Isaac de Bankole is gripping as the Lone Man at the heart of this puzzle, giving a calm, measured, nearly wordless performance that is about the definition of cool. After a run-in with two Frenchmen at an airport, he travels to Spain, where he appears to be embroiled in a quest to encounter various colourful strangers, trading matchboxes full of diamonds to them in return for a different matchbox with a paper inside. Each time, after he reads the paper, he memorizes the instructions written on it and swallows it. At each meeting in each cafe, he orders not a double espresso, but, quite specifically, two espressos in separate cups. Each stranger tries to talk to him and draw some sort of emotion or response out of him, but he remains steadfastly unmoved. At the end of the day, he returns to a hotel room where a seemingly constantly nude woman (Paz de la Huerta) invites sex, but he never mixes sex with business, and so lies on the bed fully clothed while she spoons him naked. Is this the (self-)control to which the title refers?

Aside from de Bankole, the strangers he encounters are equally elusive and well played, by the likes of John Hurt, Tilda Swinton, and Gael Garcia Bernal. The rituals, repeated phrases (something about a man going to a cemetery to find what life truly is), and stylistic motifs lead me to believe this journey has something to do with art, science, and human endeavour attempting to overcome the tyrannical "reality principle," possibly embodied by Bill Murray in a devilishly enjoyable cameo. Certainly Swinton's trench coat-wearing femme fatale talks about cinema and dreams; is The Limits of Control a self-reflexive meditation on the power of cinema and its connection with the subconscious dream world? Youki Kudoh, the woman that the Lone Man meets on the train, talks about molecules and far-flung science. However, perhaps it is overall about identity: in this world with its laws of reality but also its abundance of art and speculations about the unknown, identity is necessarily flexible... *spoiler alert* perhaps just something you can stuff into a bag before heading off to some other destination, as the ending suggests, to me, at any rate.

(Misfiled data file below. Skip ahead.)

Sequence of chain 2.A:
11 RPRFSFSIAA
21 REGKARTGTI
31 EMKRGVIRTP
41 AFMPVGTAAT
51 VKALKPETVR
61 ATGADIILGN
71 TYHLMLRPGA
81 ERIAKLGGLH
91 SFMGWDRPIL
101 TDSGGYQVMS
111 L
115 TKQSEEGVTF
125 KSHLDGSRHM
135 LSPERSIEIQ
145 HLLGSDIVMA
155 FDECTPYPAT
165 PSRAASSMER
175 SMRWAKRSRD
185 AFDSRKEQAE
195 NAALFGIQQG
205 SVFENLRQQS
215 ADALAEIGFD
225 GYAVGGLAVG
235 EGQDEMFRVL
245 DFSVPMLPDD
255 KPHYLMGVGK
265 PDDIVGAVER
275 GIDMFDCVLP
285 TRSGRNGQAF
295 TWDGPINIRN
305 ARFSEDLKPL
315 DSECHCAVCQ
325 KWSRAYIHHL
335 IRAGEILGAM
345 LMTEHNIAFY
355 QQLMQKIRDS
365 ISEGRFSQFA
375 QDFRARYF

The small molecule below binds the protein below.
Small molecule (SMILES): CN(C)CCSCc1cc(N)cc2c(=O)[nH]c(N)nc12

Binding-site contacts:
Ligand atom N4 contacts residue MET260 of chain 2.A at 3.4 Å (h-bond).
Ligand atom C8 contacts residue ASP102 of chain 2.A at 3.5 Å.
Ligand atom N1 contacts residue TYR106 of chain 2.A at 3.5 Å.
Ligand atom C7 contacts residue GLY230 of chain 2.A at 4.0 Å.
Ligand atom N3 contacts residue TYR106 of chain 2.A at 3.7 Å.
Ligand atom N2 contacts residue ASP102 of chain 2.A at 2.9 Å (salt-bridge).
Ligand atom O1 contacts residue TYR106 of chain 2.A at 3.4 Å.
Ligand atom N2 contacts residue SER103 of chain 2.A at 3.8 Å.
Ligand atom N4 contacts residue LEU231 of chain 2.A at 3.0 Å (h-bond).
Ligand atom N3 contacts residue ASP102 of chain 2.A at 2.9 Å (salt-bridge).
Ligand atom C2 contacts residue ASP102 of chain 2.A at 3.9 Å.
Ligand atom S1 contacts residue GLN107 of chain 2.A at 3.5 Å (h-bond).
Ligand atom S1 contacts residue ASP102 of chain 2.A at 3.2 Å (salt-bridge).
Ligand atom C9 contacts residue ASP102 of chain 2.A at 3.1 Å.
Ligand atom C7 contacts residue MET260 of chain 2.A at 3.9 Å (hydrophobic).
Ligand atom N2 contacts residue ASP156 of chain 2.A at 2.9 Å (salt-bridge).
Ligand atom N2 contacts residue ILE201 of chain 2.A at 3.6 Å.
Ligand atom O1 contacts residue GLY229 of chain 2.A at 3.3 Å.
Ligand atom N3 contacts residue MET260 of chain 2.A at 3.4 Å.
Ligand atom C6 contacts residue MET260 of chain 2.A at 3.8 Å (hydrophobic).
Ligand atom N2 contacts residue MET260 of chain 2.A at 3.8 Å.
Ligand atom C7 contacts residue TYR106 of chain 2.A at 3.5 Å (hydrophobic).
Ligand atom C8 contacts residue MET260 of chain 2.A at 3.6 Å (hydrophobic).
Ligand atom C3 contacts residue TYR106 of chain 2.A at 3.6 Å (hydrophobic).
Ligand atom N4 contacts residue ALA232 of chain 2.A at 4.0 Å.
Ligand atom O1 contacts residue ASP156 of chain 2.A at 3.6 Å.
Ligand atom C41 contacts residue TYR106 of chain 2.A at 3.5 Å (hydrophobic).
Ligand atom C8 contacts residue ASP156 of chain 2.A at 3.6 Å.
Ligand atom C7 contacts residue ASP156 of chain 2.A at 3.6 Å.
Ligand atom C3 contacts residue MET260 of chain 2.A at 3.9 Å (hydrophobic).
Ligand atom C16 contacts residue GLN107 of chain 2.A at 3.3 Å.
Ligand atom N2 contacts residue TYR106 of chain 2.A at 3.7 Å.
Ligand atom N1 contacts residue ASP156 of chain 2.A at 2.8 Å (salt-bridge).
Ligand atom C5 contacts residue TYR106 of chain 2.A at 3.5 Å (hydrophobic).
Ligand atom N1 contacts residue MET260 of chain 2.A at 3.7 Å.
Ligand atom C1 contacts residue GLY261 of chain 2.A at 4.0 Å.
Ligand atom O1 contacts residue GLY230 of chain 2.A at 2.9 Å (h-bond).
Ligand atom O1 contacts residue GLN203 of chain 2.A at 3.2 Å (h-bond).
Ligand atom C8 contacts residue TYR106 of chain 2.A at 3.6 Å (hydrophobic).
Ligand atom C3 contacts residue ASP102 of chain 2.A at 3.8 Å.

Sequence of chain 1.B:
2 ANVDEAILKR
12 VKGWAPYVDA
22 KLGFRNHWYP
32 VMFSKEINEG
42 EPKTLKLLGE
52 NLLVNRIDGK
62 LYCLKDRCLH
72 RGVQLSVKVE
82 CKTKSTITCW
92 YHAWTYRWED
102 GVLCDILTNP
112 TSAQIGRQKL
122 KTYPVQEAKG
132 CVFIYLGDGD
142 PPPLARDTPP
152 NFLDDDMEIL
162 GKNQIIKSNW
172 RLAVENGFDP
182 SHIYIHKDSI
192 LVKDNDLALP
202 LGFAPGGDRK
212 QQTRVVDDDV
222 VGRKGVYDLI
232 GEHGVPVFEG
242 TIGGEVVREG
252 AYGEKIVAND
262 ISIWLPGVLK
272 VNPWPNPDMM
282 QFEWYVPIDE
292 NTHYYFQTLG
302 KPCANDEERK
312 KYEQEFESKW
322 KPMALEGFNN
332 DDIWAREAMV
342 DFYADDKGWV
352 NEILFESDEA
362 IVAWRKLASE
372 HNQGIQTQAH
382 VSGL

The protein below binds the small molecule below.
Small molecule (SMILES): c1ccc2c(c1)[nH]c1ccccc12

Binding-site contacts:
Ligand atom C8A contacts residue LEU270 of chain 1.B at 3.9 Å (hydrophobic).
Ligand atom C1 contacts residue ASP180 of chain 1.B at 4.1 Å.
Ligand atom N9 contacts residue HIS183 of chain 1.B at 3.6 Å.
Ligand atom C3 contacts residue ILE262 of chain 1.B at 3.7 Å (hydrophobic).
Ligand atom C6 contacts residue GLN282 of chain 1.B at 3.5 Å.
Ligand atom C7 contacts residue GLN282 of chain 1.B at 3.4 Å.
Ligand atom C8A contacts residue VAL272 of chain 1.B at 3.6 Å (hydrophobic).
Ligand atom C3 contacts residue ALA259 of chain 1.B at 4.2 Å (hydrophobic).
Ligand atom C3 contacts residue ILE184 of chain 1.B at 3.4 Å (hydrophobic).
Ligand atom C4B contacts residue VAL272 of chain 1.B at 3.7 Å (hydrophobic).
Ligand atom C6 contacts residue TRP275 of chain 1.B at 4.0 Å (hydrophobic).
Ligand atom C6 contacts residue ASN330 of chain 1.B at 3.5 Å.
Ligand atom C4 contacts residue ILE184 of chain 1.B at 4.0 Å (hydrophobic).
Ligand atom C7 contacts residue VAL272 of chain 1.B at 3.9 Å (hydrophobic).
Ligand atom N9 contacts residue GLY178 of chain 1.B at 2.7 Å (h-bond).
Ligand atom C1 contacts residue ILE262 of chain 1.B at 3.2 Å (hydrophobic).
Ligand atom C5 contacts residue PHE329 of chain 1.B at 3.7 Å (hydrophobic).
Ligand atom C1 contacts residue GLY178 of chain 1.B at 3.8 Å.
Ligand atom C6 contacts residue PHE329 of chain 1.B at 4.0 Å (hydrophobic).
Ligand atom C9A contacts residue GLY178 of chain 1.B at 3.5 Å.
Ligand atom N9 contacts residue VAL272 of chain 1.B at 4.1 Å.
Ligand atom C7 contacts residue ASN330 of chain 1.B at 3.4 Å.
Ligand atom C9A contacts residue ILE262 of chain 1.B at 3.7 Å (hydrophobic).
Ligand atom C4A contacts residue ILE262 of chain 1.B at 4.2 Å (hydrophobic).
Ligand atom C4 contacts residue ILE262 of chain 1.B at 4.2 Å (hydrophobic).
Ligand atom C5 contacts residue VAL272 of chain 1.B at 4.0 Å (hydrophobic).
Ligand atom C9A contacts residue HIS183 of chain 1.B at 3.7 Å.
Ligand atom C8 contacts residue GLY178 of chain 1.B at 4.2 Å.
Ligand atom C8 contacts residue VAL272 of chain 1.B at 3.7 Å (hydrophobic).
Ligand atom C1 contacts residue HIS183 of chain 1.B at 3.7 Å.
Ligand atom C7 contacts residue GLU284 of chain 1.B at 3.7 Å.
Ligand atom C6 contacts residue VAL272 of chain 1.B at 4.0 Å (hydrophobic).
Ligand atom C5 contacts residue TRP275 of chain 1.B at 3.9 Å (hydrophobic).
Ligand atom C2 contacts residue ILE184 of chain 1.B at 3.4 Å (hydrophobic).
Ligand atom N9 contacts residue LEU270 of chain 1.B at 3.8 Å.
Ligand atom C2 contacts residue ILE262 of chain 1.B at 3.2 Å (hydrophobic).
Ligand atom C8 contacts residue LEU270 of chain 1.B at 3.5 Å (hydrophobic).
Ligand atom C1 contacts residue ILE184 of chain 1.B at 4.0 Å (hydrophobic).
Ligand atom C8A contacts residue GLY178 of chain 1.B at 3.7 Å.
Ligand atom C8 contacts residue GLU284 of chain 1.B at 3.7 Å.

The philosophical ruminations, the puzzling, ritualistic, almost dream-like structure coupled with the exquisitely beautiful staging -- Jarmusch in collaboration with always astonishing cinematographer Christopher Deakins delivers images here that are among the most sleek, haunting, and beautiful of the year -- is reminiscent of something like Waking Life. The music that percolates through the film also sets a likably eclectic, sensuous mood that helps wake you up to the movies experimentations. But with its even more languourous, Jarmuschian pace -- if Broken Flowers felt slow to you, wait til you see this -- and dry, minimalist style choices and acting, it's a bit less direct than that and far more jarring and impenetrable. Ultimately, it may not completely add up (Jarmusch might just be one for self-indulgent whims and tangents) to anything at all, but it's an interesting ride, and just clever and well crafted enough to make you want to try to put it all together. Tantalizing and maddening all at the same time. B+. Roughly.

More blasts from the past! (2006-2008 movie log)

See previous entry... mostly just organizational stuff imported from my days over at RT. Colour coding and links (for the starred films) to full reviews will be provided one of these days.

2006 FILMS

Akeelah and the Bee -- B+
American Dreamz -- C+
Apocalypto -- B
Babel -- B-
Blood Diamond -- C+
*Borat: Cultural Learnings of America for Make Benefit Glorious Nation of Kazakhstan -- A-
*Bubble -- A
*Brick -- B
*Cars -- A-
*Casino Royale -- A
*Children of Men -- A
Clerks II -- B
Crank -- B-
Dave Chappelle's Block Party -- A-
The Da Vinci Code -- C+
The Death of Mr. Lazarescu -- A
Deja Vu -- C
*The Departed -- A-
The Descent -- A-
The Devil Wears Prada -- B
Down in the Valley -- C
Dreamgirls -- B+
Fast Food Nation -- B+
Fateless -- A-
Flags of Our Fathers -- B